March 8, 2010
by Mark Ollig
As a kid in the 1960s I recall watching George Jetson going to work in his flying aero car with the transparent bubble top.
I thought, someday everyone would travel this way.
It’s 2010 . . . so where is my flying car?
Looks like I have another 52 years to wait, as the futuristic Jetsons lived in the year 2062.
Today we find ourselves traveling along the digital informational superhighway known as the Internet.
The Internet is very common today – but not back in the late 1960s.
If you would have asked this adventurous 10-year old in 1968 what the Internet was, I would have probably answered, “some kind of a net to hold fish or frogs in?”
Unbeknownst to that 10-year old, the next year something historic would occur. The first actual message was sent between two host computers or “nodes” over what was called the Advanced Research Projects Agency Network or ARPANET, which, as we all know, evolved into today’s Internet.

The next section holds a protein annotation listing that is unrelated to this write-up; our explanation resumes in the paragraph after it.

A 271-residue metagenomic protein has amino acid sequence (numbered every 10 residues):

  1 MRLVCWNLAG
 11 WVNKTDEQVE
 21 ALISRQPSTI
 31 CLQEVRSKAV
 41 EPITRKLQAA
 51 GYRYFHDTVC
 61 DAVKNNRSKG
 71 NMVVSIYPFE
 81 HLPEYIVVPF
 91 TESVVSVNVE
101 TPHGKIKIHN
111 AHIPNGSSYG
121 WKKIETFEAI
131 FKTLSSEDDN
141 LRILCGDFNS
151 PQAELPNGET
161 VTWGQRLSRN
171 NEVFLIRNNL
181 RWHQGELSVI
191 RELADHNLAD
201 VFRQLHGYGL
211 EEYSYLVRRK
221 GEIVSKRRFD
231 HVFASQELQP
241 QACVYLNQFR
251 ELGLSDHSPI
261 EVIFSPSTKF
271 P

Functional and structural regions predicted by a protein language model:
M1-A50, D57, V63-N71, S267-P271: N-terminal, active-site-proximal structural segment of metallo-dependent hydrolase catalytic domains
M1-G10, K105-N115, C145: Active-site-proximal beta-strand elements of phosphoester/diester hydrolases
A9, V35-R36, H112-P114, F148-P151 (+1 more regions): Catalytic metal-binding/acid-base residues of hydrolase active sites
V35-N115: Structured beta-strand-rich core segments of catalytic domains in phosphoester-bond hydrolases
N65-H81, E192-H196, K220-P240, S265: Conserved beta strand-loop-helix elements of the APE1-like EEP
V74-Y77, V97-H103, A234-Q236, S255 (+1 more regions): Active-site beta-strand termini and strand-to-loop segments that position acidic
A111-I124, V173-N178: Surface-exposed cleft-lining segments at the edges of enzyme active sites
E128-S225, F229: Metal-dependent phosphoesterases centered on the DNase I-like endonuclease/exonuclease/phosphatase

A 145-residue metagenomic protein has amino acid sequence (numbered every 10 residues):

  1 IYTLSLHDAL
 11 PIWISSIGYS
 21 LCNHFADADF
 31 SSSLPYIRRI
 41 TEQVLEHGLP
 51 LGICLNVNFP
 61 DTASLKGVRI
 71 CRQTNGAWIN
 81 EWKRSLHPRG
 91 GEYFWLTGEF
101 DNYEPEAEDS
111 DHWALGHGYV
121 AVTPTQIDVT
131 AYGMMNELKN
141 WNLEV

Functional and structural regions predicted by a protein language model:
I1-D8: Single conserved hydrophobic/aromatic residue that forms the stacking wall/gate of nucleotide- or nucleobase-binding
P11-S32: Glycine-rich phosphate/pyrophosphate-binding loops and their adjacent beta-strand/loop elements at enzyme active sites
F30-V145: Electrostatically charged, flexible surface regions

A historical transmission occurred between a host computer located at UCLA in Los Angeles and another one located 400 miles north at the Stanford Research Institute Oct. 29, 1969.
Charley Kline, working at the UCLA host computer, was attempting to login to the host computer at Stanford, where Bill Duvall was located.
The first message was the start of the text word “LOGIN.” The “L” and the “O” letters were successfully transmitted – but then the system crashed.
The first “official” transmission of text sent over what is today the Internet was “LO.”
An hour later, the host computers recovered from the crash and the complete text of “login” was successfully transmitted.
During this historical moment, your humble columnist had just turned 11 years old and was out collecting frogs from around the neighborhood.
This was one of the outdoor activities kids did back in the ‘60s.
As I reminisce, it was a warm and sunny late autumn day; I had brought home probably around a hundred frogs during the afternoon.
I was keeping those frogs in large pails of water which I had innocently placed under my parents bedroom window.